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7 Haunted Places in Wyoming

by cnkguy
7 Haunted Places in Wyoming

Wyoming is renowned for its wild beauty and rugged train. It’s also home to a host of spirits. From a entombed laborer to a headless bride, here are seven of The Cowboy State’s most infamous ghosts.

Old Faithful Inn – Yellowstone National Park

A number of chilling tales surround Yellowstone’s Old Faithful Inn, but the most famous involves a headless bride who lingers in the crow’s nest.

The story goes that in 1915 a rich young woman rebelled against her parents and married a household servant. The newlyweds traveled to Old Faithful Inn for their honeymoon, but quarreled repeatedly over money. After an especially loud fight, the new groom stormed out of the hotel and was never seen again. When staff went to check on the bride, they found her headless body in the bathtub. Days later, a foul odor led to the woman’s head in the crow’s nest.

Now, the headless bride roams the hotel’s upper reaches in a white dress, sobbing and cradling her bloodied head. Some think she’s searching for the man who betrayed her. Others think she’s out for revenge.

St. Mark’s Episcopal Church – Cheyenne

Built in the late 1800s, St. Mark’s is a historic church in Wyoming’s capital city. It’s also the site of a chilling tale.

According to local legend, two mason workers traveled from Sweden to complete the bell tower. Strangely, the men disappeared before the project was complete. Puzzled and annoyed, church officials hired replacements, and the men were unnerved to hearing banging and whispering coming from inside the tower walls.

Years later, an unnamed man came forward and claimed that one of the Swedish laborer had fallen to his death while working on the church. Terrified, the other laborer entombed his fallen friend in the tower wall and fled town.

Today, stories of ghostly whispers and clanging bells surround the old church. Tales posted online claim that discordant organ notes ring throughout the tower, though officials removed the instrument long ago.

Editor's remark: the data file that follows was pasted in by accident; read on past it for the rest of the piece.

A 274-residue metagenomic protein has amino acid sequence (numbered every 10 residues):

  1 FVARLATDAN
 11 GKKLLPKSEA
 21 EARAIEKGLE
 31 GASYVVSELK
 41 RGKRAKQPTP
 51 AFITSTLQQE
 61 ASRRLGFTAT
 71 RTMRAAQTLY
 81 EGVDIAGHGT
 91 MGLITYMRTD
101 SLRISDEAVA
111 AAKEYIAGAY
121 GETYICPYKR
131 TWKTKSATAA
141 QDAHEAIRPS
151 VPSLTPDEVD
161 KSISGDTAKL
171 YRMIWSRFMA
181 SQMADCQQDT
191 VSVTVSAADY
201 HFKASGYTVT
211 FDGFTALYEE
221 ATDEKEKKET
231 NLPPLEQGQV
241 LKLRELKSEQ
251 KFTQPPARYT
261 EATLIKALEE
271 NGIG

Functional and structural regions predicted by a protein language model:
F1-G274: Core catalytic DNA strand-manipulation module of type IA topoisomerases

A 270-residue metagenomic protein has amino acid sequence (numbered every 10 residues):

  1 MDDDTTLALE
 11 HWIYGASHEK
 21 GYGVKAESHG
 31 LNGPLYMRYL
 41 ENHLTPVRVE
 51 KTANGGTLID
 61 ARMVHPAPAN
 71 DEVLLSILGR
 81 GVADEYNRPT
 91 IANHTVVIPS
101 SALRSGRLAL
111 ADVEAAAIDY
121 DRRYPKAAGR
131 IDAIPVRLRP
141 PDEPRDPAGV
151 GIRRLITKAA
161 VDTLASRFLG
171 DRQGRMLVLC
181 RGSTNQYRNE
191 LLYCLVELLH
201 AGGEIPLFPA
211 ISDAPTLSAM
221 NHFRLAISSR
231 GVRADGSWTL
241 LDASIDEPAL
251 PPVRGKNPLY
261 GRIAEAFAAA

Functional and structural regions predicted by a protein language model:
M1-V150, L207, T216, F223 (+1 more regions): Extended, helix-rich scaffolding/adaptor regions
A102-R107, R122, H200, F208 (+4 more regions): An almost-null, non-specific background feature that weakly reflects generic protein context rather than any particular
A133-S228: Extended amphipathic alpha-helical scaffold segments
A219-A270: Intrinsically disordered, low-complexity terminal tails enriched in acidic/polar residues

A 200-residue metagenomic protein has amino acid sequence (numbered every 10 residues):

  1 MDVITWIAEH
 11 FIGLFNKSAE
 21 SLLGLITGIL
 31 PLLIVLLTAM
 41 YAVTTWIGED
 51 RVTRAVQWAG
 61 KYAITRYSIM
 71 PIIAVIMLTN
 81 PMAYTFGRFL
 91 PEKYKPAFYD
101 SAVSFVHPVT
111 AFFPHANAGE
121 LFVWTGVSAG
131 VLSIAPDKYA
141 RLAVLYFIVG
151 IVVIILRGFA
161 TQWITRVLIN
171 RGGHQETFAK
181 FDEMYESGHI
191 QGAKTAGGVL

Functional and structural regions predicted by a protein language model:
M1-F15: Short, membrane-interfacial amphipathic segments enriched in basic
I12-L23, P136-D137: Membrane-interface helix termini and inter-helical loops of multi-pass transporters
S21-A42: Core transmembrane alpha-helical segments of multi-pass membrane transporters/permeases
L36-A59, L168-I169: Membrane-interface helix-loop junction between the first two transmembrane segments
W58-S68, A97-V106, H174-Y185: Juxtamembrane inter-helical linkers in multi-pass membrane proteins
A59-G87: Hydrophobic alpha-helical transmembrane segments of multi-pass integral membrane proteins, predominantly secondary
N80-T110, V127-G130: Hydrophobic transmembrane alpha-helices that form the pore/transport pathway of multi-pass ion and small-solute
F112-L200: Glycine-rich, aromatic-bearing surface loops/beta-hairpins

Heart Mountain Relocation Center – Powell

After the 1941 bombing of Pearl Harbor, the U.S. government forced more than 100,000 Japanese Americans to live in internment camps. One of these camps was Wyoming’s Heart Mountain Relocation Center, and nearly 14,000 passed people through the facility during its three years of operation. The center closed in 1945.

Today, Heart Mountain is a museum with a haunted reputation. Legend has it a friendly spirit follows visitors during the day. At night, shadows roam the grounds. Around 180 people died at the relocation center. Perhaps the spirits just want to return home.

Wyoming Frontier Prison – Rawlins

For 80 years, the Wyoming Frontier Prison housed some of the state’s most notorious criminals, including a woman who poisoned who her father’s pie and a train robber known as the gentleman bandit. Hundreds of inmates died at the old prison, and rumor has it many of them are still around.

Paranormal activity at the former jail includes strange lights, disembodied voices, and shadowy figures. The Ghost Adventures crew explored the site in 2013 and encountered everything from mysterious balls of light to an apparition in an old cell block.

Sweetwater County Library – Casper

Casper’s Sweetwater County Library sits atop a former graveyard dating back to the 1860s. Most of the graves were relocated long before the library opened in 1980. However, human remains, and even a coffin, have turned up, indicating not all of the graves made the move. Are the abandoned occupants responsible for the strange activity at the library?

Eerie events at Sweetwater include lights that switch on and off, doors that slam close, and whispers from empty rooms. The spirits’ favorite trick, however, is typing staff members’ names on typewriters, computers, or whatever technology is available. The paranormal activity is so prevalent, the library keeps a ghost log so patrons and staff can chronicle their spooky experiences.

Historic Occidental Hotel – Buffalo

Founded in 1880, Occidental Hotel has housed a number of famous (and infamous) guests, including Teddy Roosevelt and Butch Cassidy. Now, the historic hotel is reportedly home to Emily, a long-dead child that refuses to leave.